The Last Samurai
By Mike Derderian
They don’t advertise for killers in the newspapers, or do they? “Killer wanted: experience is a must.” After all to kill a man requires a special skill; and sadly it has become an art that we humans have excelled in through out the years.
From the very first blow that Cain inflected on the head of his brother, man’s malice was discovered unleashing all his repressed desires, one of which is a hidden thirst for blood. Whether using a stone, a gun or a laser-guided missile, taking a man’s soul was, and still is, a path that many would take.
Wars are still raging on the surface of our ravaged earth; images of dead children lying lifeless in a coffin are still being shown all over the news, and human body-parts scattered in the scene of a blown-up train are all the evidence we need to prove that mankind has learned nothing.
What happened to chivalry, honor and respect in war? Did it all go down the drain with the rest of the human values? Values that we are gradually casting into the bottomless pit created by what we like to call modernization.
These days, the word “civilized” is only granted to those who embrace the ethos of another, “superior” society, and those who refuse to do so are branded savages and barbarians. So I ask you what about our own way of life, culture and beliefs? Are they no longer sufficient?
The answer for those questions are partly found in the film that triggered my overture for this week’s column, which is the 2003 masterpiece “The Last Samurai,” which was directed by Edward Zwick.
Before I start talking about this epic blockbuster, let us take a slight detour by examining the following comparison between ancient Arab knights and Japanese Samurais.
You might ask now what do they have in common? Well, they both believed that using a white weapon in facing one’s enemy is the height of courage. In their times, war had a code of honor and respect to their foes, a thing that we obviously lack nowadays, how rude I say.
We have all seen Samurai movies before; some were good and some were bad. But, the one at hand is not your typical cheesy Hollywood production, like some of the early films made about those fierce warriors.
Currently showing in Amman, “The Last Samurai” is captivating the Jordanian audience with its well-constructed plot, convincing acting, compelling music and mesmerizing scenery.
As the camera takes you through the serene landscapes of Japan and right into the excellently choreographed fight scenes the musical score will keep you on the edge of your seat. Thanks to Hans Zimmer’s musical score and additional music by Blake Neely and Geoff Zanelli more value was added to this film that tells us the story of an American warrior, who lost faith in everything and most of all honor.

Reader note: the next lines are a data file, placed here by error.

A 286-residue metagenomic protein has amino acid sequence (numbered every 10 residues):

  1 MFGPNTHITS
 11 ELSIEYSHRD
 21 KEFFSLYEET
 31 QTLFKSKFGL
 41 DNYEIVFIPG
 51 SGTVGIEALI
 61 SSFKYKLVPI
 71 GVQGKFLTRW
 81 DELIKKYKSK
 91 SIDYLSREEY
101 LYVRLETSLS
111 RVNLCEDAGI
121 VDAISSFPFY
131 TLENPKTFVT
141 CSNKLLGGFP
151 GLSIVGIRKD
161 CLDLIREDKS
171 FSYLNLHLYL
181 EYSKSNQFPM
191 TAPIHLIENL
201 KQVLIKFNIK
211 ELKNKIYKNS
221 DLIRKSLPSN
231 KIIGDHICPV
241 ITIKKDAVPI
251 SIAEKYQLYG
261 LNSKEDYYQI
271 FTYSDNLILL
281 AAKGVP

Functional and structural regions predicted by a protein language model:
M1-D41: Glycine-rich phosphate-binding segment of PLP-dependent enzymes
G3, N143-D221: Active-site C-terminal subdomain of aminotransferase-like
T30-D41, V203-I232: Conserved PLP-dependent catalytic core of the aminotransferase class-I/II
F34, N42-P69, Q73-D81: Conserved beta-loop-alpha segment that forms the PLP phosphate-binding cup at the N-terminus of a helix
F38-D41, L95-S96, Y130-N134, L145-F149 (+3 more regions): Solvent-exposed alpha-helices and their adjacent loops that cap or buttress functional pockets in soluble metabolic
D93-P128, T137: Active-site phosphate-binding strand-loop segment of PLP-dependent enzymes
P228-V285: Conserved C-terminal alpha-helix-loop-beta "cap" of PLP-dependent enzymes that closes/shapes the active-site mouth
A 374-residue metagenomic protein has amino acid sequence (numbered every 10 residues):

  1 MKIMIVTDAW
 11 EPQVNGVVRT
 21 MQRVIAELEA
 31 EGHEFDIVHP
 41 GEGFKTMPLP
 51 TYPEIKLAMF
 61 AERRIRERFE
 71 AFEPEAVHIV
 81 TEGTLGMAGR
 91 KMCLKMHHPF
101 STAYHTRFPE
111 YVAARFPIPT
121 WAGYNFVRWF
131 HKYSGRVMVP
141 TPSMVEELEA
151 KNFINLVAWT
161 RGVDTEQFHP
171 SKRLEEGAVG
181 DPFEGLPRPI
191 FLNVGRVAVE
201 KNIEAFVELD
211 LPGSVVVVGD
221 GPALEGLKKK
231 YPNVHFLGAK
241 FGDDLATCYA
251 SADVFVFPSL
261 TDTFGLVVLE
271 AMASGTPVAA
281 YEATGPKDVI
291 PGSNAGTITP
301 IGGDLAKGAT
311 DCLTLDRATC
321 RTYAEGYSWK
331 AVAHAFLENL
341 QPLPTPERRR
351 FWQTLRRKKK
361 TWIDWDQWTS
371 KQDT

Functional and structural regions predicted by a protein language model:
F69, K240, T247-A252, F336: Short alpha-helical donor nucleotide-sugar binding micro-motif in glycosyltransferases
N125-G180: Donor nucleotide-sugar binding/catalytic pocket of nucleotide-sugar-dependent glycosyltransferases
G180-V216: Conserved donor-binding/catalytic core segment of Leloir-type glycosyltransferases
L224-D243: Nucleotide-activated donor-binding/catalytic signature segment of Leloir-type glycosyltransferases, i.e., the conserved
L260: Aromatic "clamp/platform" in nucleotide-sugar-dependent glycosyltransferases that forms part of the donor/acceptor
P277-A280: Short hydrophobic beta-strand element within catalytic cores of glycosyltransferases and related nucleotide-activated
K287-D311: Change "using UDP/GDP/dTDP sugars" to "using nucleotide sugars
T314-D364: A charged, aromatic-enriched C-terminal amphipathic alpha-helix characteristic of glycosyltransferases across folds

Tom Cruise, Tony Goldwyn, Billy Connolly, Hiroyuki Sanada, Koyuki and Ken Watanabe were all part of a well-chosen cast that gave life to the characters of this Japanese-American epic.
Cruise certainly gave one of his best performances in many years in this great film, not forgetting his role in the 2002 futuristic police drama, “Minority Report.”
Playing the role of Nathan Algren, the apathy stricken captain, who turns to alcohol as a refuge from the atrocities that he was forced to commit against native Indians and still haunts him, cruise was astonishing.
The events of the film takes us to Japan circa 19th century, where European powers including the United States had it in its interest to get rid of the authority of Samurai’s and everything related to them.
And what better way to eradicate those warriors who use swords and arrows than to hire a mercenary captain with an army that uses riffles and canons for the sole purpose of greed.
However, the task turns out to be more difficult than expected, especially with the Samurai’s spirit that stood in the way of such a scheme, a force that touches the dying spirit of Algren (Cruise) after his falling into their hands and meeting with their leader Katsumoto (Watanabe).
The Japanese actors in this film gave performances that were as good as Cruise’s, especially Watanabe’s excellent portrayal of the wise and mystic samurai leader Katsumoto, who chooses not to kill Algren after he displayed a courage similar to that of a white tiger when they tried to ensnare him.
The greatest scene in this must-see film is when the shadow warriors try to assassinate Katsumoto; the whole sequence will take your breath away with the magnitude of sword action and acrobatic stunts.
Between all the fight scenes, meditations and mind-boggling conversations between Algren and Katsumoto, we have a delicate and innocent love story that is brewing between Nathan and Taka (Koyuki), the widow with two children—how did they meet? Will their love be fulfilled? You’ll have to see the film to find out.
In the end, any culture or belief is worth fighting for; as we still have much to learn on how to spare another man’s life, by knowing how he lived it.